Powered by supermassive black holes swallowing matter in the centers of galaxies, Active Galactic Nuclei (AGN) are the most powerful compact steady sources of energy in the Universe. The brightest Active Galactic Nuclei have long been known to far outshine the combined light of the billions of stars in their host galaxies. Although the possibility of dust dimming the light from Active Galactic Nuclei has been recognized for a long time, the amount has been considered controversial and was widely believed to be negligible. Now, new research reveals that the energy output of Active Galactic Nuclei has been underestimated by not recognizing the extent to which their light is dimmed by dust and Active Galactic Nuclei (like Quasars and Blazars) are much more powerful than previously thought.
During 1957, the US and the Soviet Union worked diligently on plans to orbit satellites as part of the 1958 International Geophysical Year (IGY). Given the Cold War competition between the two superpowers, the first to launch a satellite could claim technological preeminence. The Soviet Union leaped ahead of the US and stunned the world when they orbited Sputnik 1, the world's first artificial satellite on October 4, 1957. Through the combined efforts of JPL and the Army Ballistic Missile Ballistic Agency, Explorer 1 launched from Cape Canaveral, Florida on Jan. 31, 1958 -- 65 years ago today. There was a nail-biting wait before tracking stations confirmed that Explorer 1 had gone successfully into orbit around Earth. With the launch of Explorer 1, the United States officially entered the space age. Explorer 1 followed a looping flight path that orbited Earth once every 114 minutes. The satellite went as high as 2565 kilometers (1594 miles) and as low as 362 kilometers (225 miles) above Earth. Explorer 1 stopped transmitting when its batteries ran out on May 23, 1958. It stayed in orbit for a dozen years, making a fiery reentry over the Pacific Ocean on March 31, 1970.
The year 2003 was shaping up to be an ambitious one for NASA, with six space shuttle missions planned, five to continue construction of the ever-growing and permanently occupied International Space Station. The first flight of the year, STS-107 aboard NASA’s oldest orbiter Columbia, the first shuttle mission dedicated to microgravity research in nearly five years, would not travel to the space station but fly a 16-day solo mission. The seven-member crew would conduct many of the 80 planned U.S. and international experiments aboard a Spacehab Double Research Module in Columbia’s payload bay. The astronauts’ exceeded scientists’ expectations in terms of the science obtained during their 16 days in space. Tragically, the astronauts perished when Columbia broke apart during reentry on Feb. 1, 2003.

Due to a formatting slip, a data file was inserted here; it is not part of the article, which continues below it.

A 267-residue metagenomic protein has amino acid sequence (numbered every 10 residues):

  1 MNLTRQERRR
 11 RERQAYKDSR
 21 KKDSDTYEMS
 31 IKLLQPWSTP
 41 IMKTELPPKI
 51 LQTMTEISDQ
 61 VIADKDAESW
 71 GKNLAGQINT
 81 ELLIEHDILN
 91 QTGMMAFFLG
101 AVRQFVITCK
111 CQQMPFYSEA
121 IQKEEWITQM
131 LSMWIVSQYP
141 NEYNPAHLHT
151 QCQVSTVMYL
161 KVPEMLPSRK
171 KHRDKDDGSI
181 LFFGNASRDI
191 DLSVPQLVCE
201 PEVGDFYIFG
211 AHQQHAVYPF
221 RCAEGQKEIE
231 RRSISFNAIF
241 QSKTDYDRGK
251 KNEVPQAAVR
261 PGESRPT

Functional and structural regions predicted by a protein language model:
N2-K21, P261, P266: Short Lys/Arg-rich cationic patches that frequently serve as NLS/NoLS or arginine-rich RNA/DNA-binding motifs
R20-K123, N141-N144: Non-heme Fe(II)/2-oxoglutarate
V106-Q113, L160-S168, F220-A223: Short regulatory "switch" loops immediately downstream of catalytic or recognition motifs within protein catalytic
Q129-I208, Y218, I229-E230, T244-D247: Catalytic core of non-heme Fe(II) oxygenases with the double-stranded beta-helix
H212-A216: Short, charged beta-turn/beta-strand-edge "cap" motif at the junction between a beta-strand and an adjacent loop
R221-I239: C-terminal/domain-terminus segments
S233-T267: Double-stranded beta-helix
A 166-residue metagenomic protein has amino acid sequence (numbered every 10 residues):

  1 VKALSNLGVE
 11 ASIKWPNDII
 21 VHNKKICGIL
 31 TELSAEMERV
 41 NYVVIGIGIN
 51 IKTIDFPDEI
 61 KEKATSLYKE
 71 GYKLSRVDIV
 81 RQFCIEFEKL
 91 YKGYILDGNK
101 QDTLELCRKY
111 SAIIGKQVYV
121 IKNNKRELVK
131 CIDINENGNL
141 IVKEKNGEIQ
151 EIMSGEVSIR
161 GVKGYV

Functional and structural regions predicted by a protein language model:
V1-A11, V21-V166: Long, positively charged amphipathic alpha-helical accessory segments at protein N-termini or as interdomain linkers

Welcome to the night sky report for February 2023 -- Your guide to the constellations, deep sky objects, planets, and celestial events that are observable during the month. In February, the Winter Triangle is your guide to the night sky. The northern hemisphere is treated to views of the stars Procyon, Sirius, and Betelgeuse, as well as awe-inspiring views of the Orion Nebula, sculpted by the stellar winds of central bright stars. The night sky is truly a celestial showcase. Get outside and explore its wonders from your own backyard.
Proposing an alternative model for how the universe came to be, a team of astrophysicists suggests that all black holes—from those as tiny as a pin head to those covering billions of miles—were created instantly after the Big Bang and account for all dark matter. That’s the implication of a study by astrophysicists at the University of Miami, Yale University, and the European Space Agency that suggests that black holes have existed since the beginning of the universe ¬¬and that these primordial black holes could be as-of-yet unexplained dark matter. Dark matter — which has never been directly observed — is thought to constitute the majority of matter in the universe and act as the unseen scaffolding upon which galaxies form and develop. Physicists have spent years looking at a variety of dark matter candidates, including hypothetical particles such as sterile neutrinos, Weakly Interacting Massive Particles (WIMPS), and axions. If this new black hole hypothesis is proven true with data collected from the James Webb Space Telescope, the discovery may transform scientific understanding of the origins and nature of two cosmic mysteries: dark matter and black holes.